• Divisions on the future of fossil fuels sharpen in countdown to COP28

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      Patrick Lavery

      Combustion Industry News Editor

Tensions between pro- and anti-fossil fuel groups are increasing ahead of the COP28 climate summit to be held in the United Arab Emirates beginning at the end of this month, as the Financial Times reports.

Preliminary discussions in Abu Dhabi have shown the gulf in visions between countries including those in the ‘High Ambition Coalition’ – comprised of Austria, Ethiopia, France, Granada, Guatemala, Ireland, Kenya, the Marshall Islands, the Netherlands, Samoa, Senegal, Slovenia, Spain, Vanuatu and Zambia – and oil and gas producing or highly dependent countries is large. A particular topic of disagreement is the use of carbon capture and storage to abate greenhouse gas emissions, with the anti-fossil fuel parties seeing only a minor role for the technology in areas such as steel and cement making, and pro-fossil fuel countries seeing it as a more widely applicable and critical means of decarbonisation.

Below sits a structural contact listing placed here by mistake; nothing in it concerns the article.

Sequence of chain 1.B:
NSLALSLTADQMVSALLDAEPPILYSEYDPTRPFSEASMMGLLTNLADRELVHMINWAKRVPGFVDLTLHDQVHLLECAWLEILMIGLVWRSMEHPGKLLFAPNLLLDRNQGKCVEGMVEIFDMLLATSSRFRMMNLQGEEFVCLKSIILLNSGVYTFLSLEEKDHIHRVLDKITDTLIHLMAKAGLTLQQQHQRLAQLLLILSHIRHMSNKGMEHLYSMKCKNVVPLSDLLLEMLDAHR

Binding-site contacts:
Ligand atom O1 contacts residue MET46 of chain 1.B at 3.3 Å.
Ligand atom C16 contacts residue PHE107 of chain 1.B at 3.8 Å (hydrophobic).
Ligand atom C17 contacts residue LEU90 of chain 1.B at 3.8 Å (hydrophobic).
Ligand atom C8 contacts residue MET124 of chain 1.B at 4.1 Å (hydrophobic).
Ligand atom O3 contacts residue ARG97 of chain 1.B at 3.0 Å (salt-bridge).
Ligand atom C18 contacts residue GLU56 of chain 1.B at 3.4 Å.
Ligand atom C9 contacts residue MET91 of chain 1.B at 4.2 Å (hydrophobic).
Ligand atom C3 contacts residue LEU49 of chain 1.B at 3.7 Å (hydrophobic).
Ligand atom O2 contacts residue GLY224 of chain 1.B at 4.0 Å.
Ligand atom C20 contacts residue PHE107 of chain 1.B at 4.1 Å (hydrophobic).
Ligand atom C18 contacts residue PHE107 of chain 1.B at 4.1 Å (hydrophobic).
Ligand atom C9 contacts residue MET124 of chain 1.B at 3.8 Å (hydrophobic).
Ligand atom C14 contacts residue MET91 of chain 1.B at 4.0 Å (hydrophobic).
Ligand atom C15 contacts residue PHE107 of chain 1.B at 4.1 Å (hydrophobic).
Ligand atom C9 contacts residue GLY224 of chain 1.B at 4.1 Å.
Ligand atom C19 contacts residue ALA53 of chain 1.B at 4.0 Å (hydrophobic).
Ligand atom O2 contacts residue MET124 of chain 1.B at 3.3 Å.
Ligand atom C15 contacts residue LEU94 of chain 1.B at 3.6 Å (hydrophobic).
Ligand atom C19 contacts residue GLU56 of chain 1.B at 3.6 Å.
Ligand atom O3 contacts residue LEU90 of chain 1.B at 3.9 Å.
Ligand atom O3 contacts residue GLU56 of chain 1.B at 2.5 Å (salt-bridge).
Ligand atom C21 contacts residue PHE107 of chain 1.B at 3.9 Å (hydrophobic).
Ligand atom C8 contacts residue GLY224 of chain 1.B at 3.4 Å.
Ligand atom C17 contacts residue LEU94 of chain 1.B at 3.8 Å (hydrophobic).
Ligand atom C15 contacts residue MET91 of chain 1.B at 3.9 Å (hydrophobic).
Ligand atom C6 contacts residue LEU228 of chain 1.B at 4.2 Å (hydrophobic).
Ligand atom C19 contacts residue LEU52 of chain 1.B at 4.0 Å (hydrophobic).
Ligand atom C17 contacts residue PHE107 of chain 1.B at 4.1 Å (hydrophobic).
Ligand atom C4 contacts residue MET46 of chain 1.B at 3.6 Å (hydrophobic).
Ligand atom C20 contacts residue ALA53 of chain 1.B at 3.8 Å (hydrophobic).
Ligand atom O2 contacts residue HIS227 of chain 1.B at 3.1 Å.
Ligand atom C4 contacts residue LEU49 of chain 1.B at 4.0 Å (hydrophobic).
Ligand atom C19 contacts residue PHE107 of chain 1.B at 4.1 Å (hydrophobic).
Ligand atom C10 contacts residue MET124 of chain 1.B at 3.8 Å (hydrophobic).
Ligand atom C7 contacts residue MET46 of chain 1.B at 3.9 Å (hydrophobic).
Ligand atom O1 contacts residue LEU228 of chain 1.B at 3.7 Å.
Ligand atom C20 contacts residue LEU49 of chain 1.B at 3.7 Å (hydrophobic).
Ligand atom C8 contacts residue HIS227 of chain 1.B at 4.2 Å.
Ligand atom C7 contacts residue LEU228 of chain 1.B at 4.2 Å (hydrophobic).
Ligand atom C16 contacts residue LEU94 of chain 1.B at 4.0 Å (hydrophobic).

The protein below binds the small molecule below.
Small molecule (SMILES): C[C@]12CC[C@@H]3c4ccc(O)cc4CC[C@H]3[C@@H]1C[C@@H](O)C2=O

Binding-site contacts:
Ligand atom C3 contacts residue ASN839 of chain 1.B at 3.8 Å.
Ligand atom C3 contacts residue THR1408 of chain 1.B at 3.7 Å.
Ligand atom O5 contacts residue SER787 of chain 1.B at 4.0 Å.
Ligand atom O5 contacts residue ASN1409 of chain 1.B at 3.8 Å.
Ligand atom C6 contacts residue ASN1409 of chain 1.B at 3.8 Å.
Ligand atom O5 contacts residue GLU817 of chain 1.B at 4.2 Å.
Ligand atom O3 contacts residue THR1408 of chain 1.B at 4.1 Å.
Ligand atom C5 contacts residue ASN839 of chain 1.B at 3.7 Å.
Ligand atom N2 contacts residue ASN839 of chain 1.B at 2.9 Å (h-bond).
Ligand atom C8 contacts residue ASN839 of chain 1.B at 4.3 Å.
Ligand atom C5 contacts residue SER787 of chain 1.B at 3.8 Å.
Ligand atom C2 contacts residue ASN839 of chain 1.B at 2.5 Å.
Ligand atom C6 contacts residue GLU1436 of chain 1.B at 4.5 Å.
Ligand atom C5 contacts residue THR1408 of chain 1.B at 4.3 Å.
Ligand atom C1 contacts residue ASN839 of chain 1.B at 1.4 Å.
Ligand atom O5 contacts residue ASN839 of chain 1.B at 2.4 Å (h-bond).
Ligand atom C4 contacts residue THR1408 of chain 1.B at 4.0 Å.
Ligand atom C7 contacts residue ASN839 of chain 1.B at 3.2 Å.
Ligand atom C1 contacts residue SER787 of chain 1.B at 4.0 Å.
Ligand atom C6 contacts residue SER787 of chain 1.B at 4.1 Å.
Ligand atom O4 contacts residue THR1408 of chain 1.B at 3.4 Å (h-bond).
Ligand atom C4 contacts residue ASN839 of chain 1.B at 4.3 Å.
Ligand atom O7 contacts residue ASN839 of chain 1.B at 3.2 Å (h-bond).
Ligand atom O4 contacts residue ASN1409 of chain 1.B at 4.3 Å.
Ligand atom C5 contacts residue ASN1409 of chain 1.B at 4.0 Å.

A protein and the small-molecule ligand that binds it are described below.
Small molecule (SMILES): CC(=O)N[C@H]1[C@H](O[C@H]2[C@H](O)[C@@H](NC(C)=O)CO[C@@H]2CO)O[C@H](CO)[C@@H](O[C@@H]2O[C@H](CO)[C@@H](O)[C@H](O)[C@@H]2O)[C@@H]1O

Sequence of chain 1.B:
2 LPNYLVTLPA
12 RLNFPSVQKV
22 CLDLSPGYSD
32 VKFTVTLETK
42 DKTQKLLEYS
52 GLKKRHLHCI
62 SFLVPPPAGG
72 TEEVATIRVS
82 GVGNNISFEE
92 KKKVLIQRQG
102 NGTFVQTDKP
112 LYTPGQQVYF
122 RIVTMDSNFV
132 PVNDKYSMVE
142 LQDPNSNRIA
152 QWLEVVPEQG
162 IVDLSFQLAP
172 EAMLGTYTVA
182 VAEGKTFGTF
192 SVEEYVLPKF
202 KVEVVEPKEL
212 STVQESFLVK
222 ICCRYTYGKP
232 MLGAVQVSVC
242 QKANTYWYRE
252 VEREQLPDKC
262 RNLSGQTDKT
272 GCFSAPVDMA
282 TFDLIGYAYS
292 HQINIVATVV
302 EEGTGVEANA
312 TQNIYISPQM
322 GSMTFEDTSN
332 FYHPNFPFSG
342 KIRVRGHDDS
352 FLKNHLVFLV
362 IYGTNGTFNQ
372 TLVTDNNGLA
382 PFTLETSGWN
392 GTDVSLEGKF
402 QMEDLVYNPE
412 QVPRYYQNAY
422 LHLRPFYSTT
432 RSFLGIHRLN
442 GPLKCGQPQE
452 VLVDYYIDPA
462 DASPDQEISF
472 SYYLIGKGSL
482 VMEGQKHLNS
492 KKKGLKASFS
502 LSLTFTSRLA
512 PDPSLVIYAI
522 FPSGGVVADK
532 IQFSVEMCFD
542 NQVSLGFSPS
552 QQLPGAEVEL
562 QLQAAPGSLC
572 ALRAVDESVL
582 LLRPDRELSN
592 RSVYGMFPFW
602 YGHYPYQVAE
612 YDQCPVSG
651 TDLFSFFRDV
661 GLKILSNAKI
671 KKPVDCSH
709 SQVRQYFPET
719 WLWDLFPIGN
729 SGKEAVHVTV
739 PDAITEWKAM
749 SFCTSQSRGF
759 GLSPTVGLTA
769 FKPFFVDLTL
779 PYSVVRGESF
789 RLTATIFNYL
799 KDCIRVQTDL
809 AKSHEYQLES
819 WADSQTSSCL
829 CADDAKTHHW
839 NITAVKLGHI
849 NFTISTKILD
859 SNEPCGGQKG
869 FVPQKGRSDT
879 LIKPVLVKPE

Apart from CCS, a more general topic of debate is expected to feature at COP28 – that of an agreement, or at least a statement, around the phase-out of the use of “unabated” fossil fuels. Dan Jørgensen, Denmark’s minister for development co-operation and global climate policy, has said that it will be “at the core of the negotiations”, and that at present, negotiators are “definitely not where we need to be on any of the issues yet”. Despite this, he has some optimism about the summit, saying that “I do honestly feel that there is some momentum that this COP will be an important COP where important decisions will be made and that it needs to be very ambitious.”

Another central issue is to be financing to poorer countries impacted by climate change, with COP28 president-designate Sultan al-Jaber (also head of the Abu Dhabi National Oil Company) making it a priority of his own.